Hahahah, you forgot that mass email they sent out (that the press got aholda), drumming up for every spare server in Silicon Valley. They have had to increase server capacity like mega, success can kill. Web 2.0 apps aren’t made to scale, so they are going to chew through so much infrastructual expensess, that they will need to get more funding, before they even start to make a dime. Facebook is really going to be a big company or already profitable venture, as the costs can kill, before you even see a dime. Managed growth, don’t forget the Planet Hollywood lessons.

  15. I like this post, because it reminds me my MBA times with cases.

    Second, I share most of the feelings expressed here, inspiring.

    Third, about the wear jobs we make when we are in a start up mode is something we have to remember every time we get one step up in the lather. This kind of jobs are very uncomfortable especially if we have worked in a big corp and you decided to jump out.

    Finally, I am working in a project and how I wish my gets illuminated to be like facebook!!

    Mario Ruiz
    http://www.oursheet.com

  16. I like this post, because it reminds me my MBA times with cases.

    Second, I share most of the feelings expressed here, inspiring.

    Third, about the wear jobs we make when we are in a start up mode is something we have to remember every time we get one step up in the lather. This kind of jobs are very uncomfortable especially if we have worked in a big corp and you decided to jump out.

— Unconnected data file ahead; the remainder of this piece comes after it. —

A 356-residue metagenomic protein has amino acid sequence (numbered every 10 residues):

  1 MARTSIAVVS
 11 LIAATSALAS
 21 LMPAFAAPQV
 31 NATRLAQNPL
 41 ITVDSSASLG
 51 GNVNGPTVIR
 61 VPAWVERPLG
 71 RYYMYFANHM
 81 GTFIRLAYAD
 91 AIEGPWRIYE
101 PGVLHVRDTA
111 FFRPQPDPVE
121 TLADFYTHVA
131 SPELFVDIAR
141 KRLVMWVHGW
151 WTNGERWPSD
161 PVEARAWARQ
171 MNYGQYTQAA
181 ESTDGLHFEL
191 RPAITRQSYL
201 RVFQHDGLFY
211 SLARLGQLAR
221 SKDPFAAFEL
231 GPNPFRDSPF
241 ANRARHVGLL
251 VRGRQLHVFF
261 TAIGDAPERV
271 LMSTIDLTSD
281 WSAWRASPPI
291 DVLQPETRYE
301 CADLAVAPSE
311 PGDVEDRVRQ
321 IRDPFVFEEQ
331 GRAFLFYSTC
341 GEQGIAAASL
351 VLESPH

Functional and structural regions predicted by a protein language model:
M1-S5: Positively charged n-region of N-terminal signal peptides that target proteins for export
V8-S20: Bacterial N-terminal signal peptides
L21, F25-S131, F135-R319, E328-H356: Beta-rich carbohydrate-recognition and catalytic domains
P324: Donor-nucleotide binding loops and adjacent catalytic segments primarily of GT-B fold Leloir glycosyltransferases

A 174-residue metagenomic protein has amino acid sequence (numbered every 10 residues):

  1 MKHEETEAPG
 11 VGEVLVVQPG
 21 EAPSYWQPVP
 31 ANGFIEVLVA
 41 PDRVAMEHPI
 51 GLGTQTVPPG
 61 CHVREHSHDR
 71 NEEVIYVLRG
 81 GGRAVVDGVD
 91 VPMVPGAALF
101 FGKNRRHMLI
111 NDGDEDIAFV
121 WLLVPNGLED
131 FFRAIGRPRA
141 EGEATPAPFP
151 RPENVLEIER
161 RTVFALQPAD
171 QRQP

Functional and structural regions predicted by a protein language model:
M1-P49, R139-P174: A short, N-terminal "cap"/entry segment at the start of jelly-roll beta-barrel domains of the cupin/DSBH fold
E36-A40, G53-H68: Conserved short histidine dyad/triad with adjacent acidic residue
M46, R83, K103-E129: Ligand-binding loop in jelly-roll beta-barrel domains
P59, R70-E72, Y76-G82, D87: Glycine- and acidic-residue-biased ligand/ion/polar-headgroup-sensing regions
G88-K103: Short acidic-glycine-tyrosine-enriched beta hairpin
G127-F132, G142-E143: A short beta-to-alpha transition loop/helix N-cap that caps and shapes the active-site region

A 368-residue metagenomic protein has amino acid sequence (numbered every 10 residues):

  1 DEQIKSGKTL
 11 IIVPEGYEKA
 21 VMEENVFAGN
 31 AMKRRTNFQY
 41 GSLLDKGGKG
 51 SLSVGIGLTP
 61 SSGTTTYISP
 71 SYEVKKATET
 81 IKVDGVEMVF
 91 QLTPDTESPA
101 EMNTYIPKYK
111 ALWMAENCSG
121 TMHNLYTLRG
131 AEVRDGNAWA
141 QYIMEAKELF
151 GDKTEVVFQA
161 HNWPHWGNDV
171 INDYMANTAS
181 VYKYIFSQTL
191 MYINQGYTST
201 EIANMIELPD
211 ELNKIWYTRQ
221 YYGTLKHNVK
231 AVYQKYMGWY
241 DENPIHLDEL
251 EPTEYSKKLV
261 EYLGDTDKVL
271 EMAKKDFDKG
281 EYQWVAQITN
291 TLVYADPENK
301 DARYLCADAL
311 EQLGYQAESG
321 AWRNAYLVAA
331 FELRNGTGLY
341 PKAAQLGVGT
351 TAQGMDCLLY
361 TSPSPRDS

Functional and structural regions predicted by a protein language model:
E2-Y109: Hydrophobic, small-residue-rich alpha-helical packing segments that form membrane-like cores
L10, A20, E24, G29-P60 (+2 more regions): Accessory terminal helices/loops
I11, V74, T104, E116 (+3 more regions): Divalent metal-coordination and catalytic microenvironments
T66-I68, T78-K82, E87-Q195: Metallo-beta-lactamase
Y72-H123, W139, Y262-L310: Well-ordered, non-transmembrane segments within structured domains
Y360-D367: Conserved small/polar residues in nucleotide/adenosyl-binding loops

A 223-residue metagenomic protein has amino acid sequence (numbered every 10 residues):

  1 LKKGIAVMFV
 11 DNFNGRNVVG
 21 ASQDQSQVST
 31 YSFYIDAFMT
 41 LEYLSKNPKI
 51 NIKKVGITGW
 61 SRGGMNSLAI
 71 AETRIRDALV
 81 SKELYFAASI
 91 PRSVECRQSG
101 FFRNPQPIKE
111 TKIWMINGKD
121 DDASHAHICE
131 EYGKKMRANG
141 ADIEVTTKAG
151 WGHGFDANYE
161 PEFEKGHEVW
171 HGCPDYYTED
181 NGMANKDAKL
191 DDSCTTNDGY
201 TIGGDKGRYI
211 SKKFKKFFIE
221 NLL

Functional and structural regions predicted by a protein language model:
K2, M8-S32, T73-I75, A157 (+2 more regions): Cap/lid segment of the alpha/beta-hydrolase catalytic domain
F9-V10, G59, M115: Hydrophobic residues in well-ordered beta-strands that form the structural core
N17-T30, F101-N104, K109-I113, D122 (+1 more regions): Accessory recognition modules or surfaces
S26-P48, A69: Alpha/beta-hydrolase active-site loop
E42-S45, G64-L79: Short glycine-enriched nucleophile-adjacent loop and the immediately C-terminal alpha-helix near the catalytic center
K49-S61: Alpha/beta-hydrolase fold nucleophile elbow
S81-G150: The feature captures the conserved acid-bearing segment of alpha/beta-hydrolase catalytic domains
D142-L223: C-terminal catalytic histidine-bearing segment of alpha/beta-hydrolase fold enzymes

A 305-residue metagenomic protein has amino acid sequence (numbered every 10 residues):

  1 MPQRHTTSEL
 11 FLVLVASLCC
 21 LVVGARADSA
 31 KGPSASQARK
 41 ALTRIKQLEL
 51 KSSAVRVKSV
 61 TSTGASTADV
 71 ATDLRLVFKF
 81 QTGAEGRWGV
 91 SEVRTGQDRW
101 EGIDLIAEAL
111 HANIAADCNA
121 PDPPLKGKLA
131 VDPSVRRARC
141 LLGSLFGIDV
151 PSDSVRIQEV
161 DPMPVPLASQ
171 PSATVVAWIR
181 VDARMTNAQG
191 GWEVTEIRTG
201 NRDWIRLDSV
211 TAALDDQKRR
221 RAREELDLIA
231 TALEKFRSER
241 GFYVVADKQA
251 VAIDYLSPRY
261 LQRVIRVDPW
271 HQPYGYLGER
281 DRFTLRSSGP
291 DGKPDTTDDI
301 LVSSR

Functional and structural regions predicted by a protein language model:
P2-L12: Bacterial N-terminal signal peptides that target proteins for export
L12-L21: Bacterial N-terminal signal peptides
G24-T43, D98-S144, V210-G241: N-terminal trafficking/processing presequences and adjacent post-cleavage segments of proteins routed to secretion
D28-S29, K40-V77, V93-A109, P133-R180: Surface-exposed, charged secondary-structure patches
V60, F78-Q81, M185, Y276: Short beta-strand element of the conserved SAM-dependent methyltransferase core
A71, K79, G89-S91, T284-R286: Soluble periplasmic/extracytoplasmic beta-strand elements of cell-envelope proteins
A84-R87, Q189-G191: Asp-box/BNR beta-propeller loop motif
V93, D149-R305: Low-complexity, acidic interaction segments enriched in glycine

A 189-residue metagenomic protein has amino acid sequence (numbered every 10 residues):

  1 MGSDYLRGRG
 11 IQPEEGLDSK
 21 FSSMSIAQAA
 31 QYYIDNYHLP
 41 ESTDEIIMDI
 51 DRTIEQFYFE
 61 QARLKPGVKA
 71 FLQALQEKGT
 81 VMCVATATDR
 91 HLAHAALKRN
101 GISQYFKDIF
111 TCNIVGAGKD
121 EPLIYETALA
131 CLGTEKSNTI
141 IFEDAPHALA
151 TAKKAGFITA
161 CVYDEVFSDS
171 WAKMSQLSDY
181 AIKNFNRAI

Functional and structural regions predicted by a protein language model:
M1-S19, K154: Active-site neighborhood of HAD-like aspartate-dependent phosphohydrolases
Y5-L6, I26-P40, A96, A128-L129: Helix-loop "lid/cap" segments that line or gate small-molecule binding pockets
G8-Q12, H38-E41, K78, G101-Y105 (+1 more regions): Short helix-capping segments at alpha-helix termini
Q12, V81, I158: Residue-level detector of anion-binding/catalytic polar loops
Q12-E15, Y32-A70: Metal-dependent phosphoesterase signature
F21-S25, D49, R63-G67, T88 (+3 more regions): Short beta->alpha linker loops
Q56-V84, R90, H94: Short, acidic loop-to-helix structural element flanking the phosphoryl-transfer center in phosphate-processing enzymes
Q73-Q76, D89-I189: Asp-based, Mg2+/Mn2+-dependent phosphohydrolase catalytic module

Finally, I am working in a project and how I wish my gets illuminated to be like facebook!!

    Mario Ruiz
    http://www.oursheet.com

  17. Also, in case anybody can do math, this website according to Alexa, opened a full year ago in July of 2006. 300k signups a day with only 6 million profiles means that they would have went live 20 days ago.
    20 * 300,000
    Unless you do math like Steve Ballmer, then it can mean anything!

    Cloning Friendster is so 5 years ago. Just wait until you see the next wave.

  18. Also, in case anybody can do math, this website according to Alexa, opened a full year ago in July of 2006. 300k signups a day with only 6 million profiles means that they would have went live 20 days ago.
    20 * 300,000
    Unless you do math like Steve Ballmer, then it can mean anything!

    Cloning Friendster is so 5 years ago. Just wait until you see the next wave.

  19. Also, this is REALLY weird.
    http://www.alexa.com/data/details/traffic_details?url=www.ilike.com
    Only 1 out of 10 visits is from the US. This looks like bot traffic to me.
    Compare to MySpace
    http://www.alexa.com/data/details/traffic_details?url=www.myspace.com
    Which actually has a multilingual interface and has 50% USA traffic
    http://www.alexa.com/data/details/traffic_details?url=www.tagworld.com
    Or tagworld
    http://www.alexa.com/data/details/traffic_details?url=www.vidilife.com
    or vidilife
    The traffic that’s really worth a lot of money as far as advertising is American.

    Do a little digging on this site.

  20. Also, this is REALLY weird.
    http://www.alexa.com/data/details/traffic_details?url=www.ilike.com
    Only 1 out of 10 visits is from the US. This looks like bot traffic to me.
    Compare to MySpace
    http://www.alexa.com/data/details/traffic_details?url=www.myspace.com
    Which actually has a multilingual interface and has 50% USA traffic
    http://www.alexa.com/data/details/traffic_details?url=www.tagworld.com
    Or tagworld
    http://www.alexa.com/data/details/traffic_details?url=www.vidilife.com
    or vidilife
    The traffic that’s really worth a lot of money as far as advertising is American.

    Do a little digging on this site.

  21. Marc Andreessen is on Fire!

    Whatever you think about what the browser boy wonder has done since Netscape, you have to appreciate the communication, collaboration, and participation that he has been doing since the beginning of this month at blog.pmarca.com!
    Anyone that has had th…